# Basic data types¶

This chapter briefly discusses the basic data types that are used in R. Here we mainly show how to create data of these types. There is much more on how to manipulate data in the following chapters. The most important basic (or “primitive”) data types are the “numeric” and “character” types. Additional types are the “integer”, which can be used to represent whole numbers; the “logical” and the “factor”. These are all discussed below.

## Numeric and integer values¶

Let’s create a variable a that is a vector of one number.

a <- 7


To do this yourself, type the code in an R console. Or, if you use R-Studio, use ‘File / New File / R script’ and type it in the new script. Then press “Run” or “Ctrl-Enter” (Apple-Enter on a Mac) to run the line (make sure your cursor is on the line that you want to run).

The “arrow” <- was used to assign the value 7 to variable a. You can pronounce the above as “a becomes 7”.

It is also possible to use the = sign.

a = 7


Although you can use =, <- is preferred, because the arrow clearly indicates the assignment action, and because = is also used in another context (to pass arguments to functions).

The name a is entirely arbitrary. We could have used x, varib, fruit or any other name that would help us recognize it. There are a few restrictions: variable names cannot start with a number, and they cannot contain spaces or “special” characters, such as * (which is used for multiplication).

To check the value of a, we can ask R to show or print it.

show(a)
## [1] 7
print(a)
## [1] 7


This is also what happens if you simply type the variable name.

a
## [1] 7


In R, all basic values are stored as a vector, a one-dimensional array of n values of a certain type. Even a single number is a vector (of length 1). That is why R shows that the value of a is [1] 7. Because 7 is the first element in vector a.

We can use the class function to find out what type of object a is (what class it belongs to).

class(a)
## [1] "numeric"


numeric means that a is a real (decimal) number. Its value is equivalent to 7.000, but trailing zeros are not printed by default. In a few cases it can be useful, or even necessary, to use integer (whole number) values. To create a vector with a single integer you can either use the as.integer function, or append an L to the number.

a <- as.integer(7)
class(a)
## [1] "integer"
a <- 7L
class(a)
## [1] "integer"


To create a vector of several numbers, the c (combine) function can be used.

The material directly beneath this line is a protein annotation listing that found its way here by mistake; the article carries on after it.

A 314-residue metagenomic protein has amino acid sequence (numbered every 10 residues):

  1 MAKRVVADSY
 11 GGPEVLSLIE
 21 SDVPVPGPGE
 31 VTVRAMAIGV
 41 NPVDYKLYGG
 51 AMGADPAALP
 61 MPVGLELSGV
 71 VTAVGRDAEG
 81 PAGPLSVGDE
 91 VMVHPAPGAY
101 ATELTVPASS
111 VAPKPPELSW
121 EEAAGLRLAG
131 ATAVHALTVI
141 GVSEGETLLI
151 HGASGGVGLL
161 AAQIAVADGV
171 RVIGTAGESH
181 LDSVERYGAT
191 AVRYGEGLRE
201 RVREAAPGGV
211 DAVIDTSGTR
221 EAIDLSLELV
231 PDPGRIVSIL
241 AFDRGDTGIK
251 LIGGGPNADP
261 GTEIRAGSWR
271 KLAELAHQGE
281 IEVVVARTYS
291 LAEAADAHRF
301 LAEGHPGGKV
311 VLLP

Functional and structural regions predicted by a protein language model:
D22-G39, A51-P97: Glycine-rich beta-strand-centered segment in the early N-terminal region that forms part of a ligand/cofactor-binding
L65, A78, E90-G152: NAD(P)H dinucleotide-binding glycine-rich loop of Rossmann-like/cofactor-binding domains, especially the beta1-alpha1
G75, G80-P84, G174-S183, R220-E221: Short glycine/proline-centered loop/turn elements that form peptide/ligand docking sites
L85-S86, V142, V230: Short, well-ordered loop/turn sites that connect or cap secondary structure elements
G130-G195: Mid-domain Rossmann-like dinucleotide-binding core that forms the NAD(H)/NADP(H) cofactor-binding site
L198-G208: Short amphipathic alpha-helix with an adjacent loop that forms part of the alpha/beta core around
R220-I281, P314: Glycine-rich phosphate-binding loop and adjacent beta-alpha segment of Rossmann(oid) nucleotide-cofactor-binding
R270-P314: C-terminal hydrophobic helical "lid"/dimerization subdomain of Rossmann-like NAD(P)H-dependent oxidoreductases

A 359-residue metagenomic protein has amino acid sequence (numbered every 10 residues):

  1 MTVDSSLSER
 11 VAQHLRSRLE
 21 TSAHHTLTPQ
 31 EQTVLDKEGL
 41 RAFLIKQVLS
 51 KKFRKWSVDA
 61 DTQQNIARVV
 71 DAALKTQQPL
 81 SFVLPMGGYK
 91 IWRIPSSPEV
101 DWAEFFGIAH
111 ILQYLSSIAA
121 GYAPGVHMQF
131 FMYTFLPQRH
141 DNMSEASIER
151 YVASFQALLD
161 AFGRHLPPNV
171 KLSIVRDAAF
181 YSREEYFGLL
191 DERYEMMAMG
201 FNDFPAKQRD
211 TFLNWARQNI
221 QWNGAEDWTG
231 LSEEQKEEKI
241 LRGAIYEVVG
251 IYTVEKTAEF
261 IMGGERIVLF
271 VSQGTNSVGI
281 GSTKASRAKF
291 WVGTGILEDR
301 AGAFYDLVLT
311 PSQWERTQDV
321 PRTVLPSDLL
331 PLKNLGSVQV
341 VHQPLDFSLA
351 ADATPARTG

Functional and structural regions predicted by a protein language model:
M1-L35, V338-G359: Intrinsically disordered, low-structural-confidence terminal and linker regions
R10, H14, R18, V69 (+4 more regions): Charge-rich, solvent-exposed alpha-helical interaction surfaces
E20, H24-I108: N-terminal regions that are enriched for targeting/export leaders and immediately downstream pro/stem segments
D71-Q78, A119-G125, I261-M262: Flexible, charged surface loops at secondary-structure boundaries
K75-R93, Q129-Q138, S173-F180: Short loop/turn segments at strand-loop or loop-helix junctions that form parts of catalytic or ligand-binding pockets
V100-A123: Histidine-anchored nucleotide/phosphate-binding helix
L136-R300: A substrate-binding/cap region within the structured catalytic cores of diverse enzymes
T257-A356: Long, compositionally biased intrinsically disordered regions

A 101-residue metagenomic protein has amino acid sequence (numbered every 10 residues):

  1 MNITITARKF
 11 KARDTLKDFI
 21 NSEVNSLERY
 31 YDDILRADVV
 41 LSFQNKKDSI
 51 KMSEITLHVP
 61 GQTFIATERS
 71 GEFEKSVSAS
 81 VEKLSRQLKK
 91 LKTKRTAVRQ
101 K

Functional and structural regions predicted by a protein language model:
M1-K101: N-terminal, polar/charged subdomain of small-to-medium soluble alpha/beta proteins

b <- c(1.25, 2.9, 3.0)
b
## [1] 1.25 2.90 3.00


But to create a regular sequence it is easier to use :.

d <- 5:9
d
## [1] 5 6 7 8 9


You can also use the : to create a sequence in descending order.

6:2
## [1] 6 5 4 3 2


The seq function provides more flexibility. For example it allows for step sizes different than one. In this case we go from 3 to 12, taking steps of 3. Try some variations!

e <- seq(from=6, to=12, by=3)
e
## [1]  6  9 12


To go in descending order the by argument needs to be negative.

seq(from=12, to=0, by=-4)
## [1] 12  8  4  0


You can also reverse the order of a sequence, after making the sequence, using the rev function.

s <- seq(from=0, to=12, by=4)
s
## [1]  0  4  8 12
r <- rev(s)
r
## [1] 12  8  4  0


We will discuss functions like seq in more detail later. But, in essence, a function is a named procedure that performs a certain task. In this case the name is seq, and the task is to create a sequence of numbers. The exact specification of the sequence is modified by the arguments that are provided to seq, in this case: from, to, and by. If you are unsure what a function does, or which arguments are available, then read the function’s help page. You can get to the help page for seq by typing ?seq or help(seq), and likewise for all other functions in R.

The rep (for repeat) function provides another way to create a vector of numbers. You can repeat a single number, or a sequence of numbers.

rep(9, times=5)
## [1] 9 9 9 9 9
rep(5:7, times=3)
## [1] 5 6 7 5 6 7 5 6 7
rep(5:7, each=3)
## [1] 5 5 5 6 6 6 7 7 7


## Character values¶

A character variable is used to represent letters, codes, or words. Character values are often referred to as a ‘string’.

x <- 'Yi'
y <- 'Wong'
class(x)
## [1] "character"
x
## [1] "Yi"


To distinguish a character value from a variable name, it needs to be quoted. 'x' is a character value, but x is a variable! Double-quoted "Yi" is the same as single-quoted 'Yi', but you cannot mix the two in one value: "Yi' is not valid. But you can enclose one type of quote inside a pair of the other type. For example, you can do "Yi's dog" or 'Wong said "hello" and left'.

One of the most common mistakes for beginners is to forget the quotes.

Yi


The error occurs because R tries to print the value of variable Yi, but there is no such variable. So remember that any time you get the error message object 'something' not found, the most likely reason is that you forgot to quote a character value. If not, it probably means that you have misspelled, or not yet created, the variable that you are referring to.

Keep in mind that R is case-sensitive: a is not the same as A. In most computing contexts, a and A are entirely different and, for most intents and purposes, unrelated symbols.

Now let’s create variable countries holding a character vector of five elements.

countries <- c('China', 'China', 'Japan', 'South Korea', 'Japan')
class(countries)
## [1] "character"
countries
## [1] "China"       "China"       "Japan"       "South Korea" "Japan"


The function length tells us how long the vector is (how many elements it has).

length(countries)
## [1] 5


If you want to know the number of characters of each element of the vector, you can use nchar.

nchar(countries)
## [1]  5  5  5 11  5


nchar returns a vector of integers with the same length as x (5). Each number is the number of characters of the corresponding element of countries. This is an example of why we say that most functions in R are vectorized. This means that you normally do not need to tell R to compute things for each individual element in a vector.